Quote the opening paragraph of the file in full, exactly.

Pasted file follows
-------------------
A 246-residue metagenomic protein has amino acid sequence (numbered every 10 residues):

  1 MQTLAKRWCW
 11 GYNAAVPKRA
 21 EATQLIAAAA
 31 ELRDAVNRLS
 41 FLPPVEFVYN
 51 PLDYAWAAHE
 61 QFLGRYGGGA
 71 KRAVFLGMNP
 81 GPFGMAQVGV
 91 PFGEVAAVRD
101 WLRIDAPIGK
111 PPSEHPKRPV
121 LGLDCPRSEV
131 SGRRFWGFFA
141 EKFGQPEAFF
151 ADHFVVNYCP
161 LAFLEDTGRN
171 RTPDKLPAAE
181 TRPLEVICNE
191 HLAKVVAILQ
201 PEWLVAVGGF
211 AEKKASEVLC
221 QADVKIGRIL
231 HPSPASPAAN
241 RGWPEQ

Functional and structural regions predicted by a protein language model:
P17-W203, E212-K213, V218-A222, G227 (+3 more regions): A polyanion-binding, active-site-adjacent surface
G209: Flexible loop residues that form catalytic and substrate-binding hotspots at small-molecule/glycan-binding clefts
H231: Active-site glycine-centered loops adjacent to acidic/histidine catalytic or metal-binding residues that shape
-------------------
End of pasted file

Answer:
A 246-residue metagenomic protein has amino acid sequence (numbered every 10 residues):